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Lt. Col. in charge of Corps' 1st Recon was fired over 'credible' allegations of domestic violence
The relief of the battalion commander in charge of the California-based 1st Reconnaissance Battalion last week was due to "credible" allegations of domestic violence, Task & Purpose has learned.
Lt. Col. Francisco Zavala, 42, who was removed from his post on Tuesday by the commanding general of 1st Marine Division, was served with a request for a restraining order in April alleging that his "unstable, violent, and harassing behavior" had made his wife "fear greatly for her safety," she wrote in a sworn two-page statement obtained by Task & Purpose.
Task & Purpose has chosen not to disclose her name.
Filed on April 4 as part of an ongoing divorce case, Zavala's wife detailed multiple instances of domestic abuse over the course of their marriage.
In her statement, Zavala's wife said she had sought and received help from the Family Advocacy Program at Camp Pendleton, which provides counseling and victim advocacy services, and had made a restricted report about her husband's alleged abuse. She later converted the complaint to an unrestricted report, which would have alerted Zavala's command, even though she said that she feared retaliation from her husband since the allegations would likely affect his career.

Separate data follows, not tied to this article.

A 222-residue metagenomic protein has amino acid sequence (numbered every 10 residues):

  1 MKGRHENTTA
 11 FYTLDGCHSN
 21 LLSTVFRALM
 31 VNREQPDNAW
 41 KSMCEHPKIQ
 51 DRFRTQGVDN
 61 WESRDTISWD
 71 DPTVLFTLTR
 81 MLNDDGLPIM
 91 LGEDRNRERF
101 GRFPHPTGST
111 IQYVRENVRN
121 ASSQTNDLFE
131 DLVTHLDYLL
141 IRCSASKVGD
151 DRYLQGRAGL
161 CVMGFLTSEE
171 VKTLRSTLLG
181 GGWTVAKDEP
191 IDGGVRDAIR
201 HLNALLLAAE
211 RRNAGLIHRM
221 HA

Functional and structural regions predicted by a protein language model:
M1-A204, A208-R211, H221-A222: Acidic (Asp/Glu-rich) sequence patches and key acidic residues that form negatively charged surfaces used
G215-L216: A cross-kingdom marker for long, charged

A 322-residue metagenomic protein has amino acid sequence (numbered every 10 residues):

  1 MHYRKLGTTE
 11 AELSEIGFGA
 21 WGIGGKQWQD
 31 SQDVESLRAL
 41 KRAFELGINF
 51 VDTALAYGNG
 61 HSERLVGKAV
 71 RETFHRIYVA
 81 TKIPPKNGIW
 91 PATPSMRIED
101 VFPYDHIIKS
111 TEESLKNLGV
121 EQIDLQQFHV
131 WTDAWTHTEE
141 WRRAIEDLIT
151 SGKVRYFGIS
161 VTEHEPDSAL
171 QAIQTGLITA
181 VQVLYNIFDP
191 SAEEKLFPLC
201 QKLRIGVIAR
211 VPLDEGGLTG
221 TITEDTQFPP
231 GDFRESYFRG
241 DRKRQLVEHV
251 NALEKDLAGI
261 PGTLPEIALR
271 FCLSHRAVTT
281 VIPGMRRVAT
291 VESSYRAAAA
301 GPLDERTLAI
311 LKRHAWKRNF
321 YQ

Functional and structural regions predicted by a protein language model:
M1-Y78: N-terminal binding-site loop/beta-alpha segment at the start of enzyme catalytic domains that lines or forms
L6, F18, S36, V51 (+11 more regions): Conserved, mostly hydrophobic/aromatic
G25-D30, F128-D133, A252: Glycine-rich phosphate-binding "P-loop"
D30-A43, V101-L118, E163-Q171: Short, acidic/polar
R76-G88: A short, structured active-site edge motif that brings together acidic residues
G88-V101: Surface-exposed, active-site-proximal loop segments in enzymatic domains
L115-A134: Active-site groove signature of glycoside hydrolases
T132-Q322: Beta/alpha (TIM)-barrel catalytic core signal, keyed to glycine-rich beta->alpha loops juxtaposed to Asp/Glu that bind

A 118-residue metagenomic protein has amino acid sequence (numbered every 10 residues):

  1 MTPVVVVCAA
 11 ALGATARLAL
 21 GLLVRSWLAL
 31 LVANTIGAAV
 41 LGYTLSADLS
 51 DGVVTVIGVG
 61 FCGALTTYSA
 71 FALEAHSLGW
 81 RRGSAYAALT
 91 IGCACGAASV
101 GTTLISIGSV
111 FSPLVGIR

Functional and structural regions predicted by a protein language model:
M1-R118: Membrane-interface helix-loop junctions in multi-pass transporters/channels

How Marine officials reacted to her report remains unclear. Although a source familiar with the matter said the unit conducted an investigation and had "found credible evidence" of domestic abuse which culminated in Zavala's ouster, a press release from the Division cited only a "loss of trust and confidence" in his ability to lead as the reason for his removal.
When asked for a copy of the investigation by Task & Purpose, 1st Lt. Cameron Edinburgh, a spokesman for 1st Marine Division, said it was not yet ready for public release. Edinburgh declined to comment on when the command first learned of the reported allegations against Zavala.
"An investigation is currently underway. This is an internal Marine Corps personnel matter and we will not release any further information at this time," Edinburgh told Task & Purpose. "All Marines are afforded due process as outlined in the Uniform Code of Military Justice. At this time, Lt. Col. Zavala has not been charged with any crime."
Zavala's removal from command is the fourth high-profile firing of a senior Marine officer in recent weeks.
Though it remains unclear whether Zavala will remain in the Corps — being branded with "loss of trust" is considered a career ender by many — his loss of command of one of the Corps' most famous and respected reconnaissance battalions seems a stunning coda to a 19-year career that saw Zavala rise through the ranks as he deployed multiple times to Iraq and Afghanistan — where he earned the Bronze Star (with "V" for valor) medal in 2010 for exposing himself to enemy fire while attempting to secure the site of a downed AH-1W Cobra helicopter.